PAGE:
Hey guys!(adsbygoogle = window.adsbygoogle || []).push({});

I am having a major brain problem today, with this problem.

L is a linear transform that maps L:P_{4}[tex]\rightarrow[/tex]P_{4}

As such that (a_{1}t^{3}+a_{2}t^{2}+a_{3}t+a_{4}= (a_{1}-a_{2})t^{3}+(a_{3}-a_{4})t.

I am trying to find the basis for the kernel and range.

I know that the standard basis for P_{4}is {1,x,x^{2},x^{3}}

And the kernel is when L(u)=0, but I don't know how to find the transformation matrix, since we're not dealing with numbers in R, but in the set of polynomials. Is there another way to find the kernel/range and bases without using the T matrix?

**Physics Forums - The Fusion of Science and Community**

Join Physics Forums Today!

The friendliest, high quality science and math community on the planet! Everyone who loves science is here!

The friendliest, high quality science and math community on the planet! Everyone who loves science is here!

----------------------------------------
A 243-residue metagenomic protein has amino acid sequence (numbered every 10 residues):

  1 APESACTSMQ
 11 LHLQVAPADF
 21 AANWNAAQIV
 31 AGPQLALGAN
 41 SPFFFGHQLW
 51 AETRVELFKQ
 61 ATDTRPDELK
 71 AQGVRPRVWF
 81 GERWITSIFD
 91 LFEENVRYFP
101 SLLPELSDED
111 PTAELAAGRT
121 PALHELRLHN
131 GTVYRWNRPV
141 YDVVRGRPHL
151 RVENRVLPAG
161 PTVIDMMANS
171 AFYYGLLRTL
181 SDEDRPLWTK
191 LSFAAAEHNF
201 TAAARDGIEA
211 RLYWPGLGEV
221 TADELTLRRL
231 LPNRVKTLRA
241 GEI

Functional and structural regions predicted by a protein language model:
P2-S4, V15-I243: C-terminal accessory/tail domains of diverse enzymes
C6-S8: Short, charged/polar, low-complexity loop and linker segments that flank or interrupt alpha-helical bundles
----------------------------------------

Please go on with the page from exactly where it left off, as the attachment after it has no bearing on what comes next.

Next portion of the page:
# Basis for kernel of linear transform

Loading...

Similar Threads - Basis kernel linear | Date |
---|---|

Procedure for orking out the basis of the kernel of a linear transformation. | Apr 19, 2012 |

What is the need for a separate basis for the kernel ? Please have a look at my expln | Mar 24, 2012 |

Linear Transformations,Find basis of kernel and range | Nov 4, 2010 |

Kernel, Range, Basis (linear algebra) | Dec 13, 2009 |

Basis of the kernel | Apr 12, 2008 |

**Physics Forums - The Fusion of Science and Community**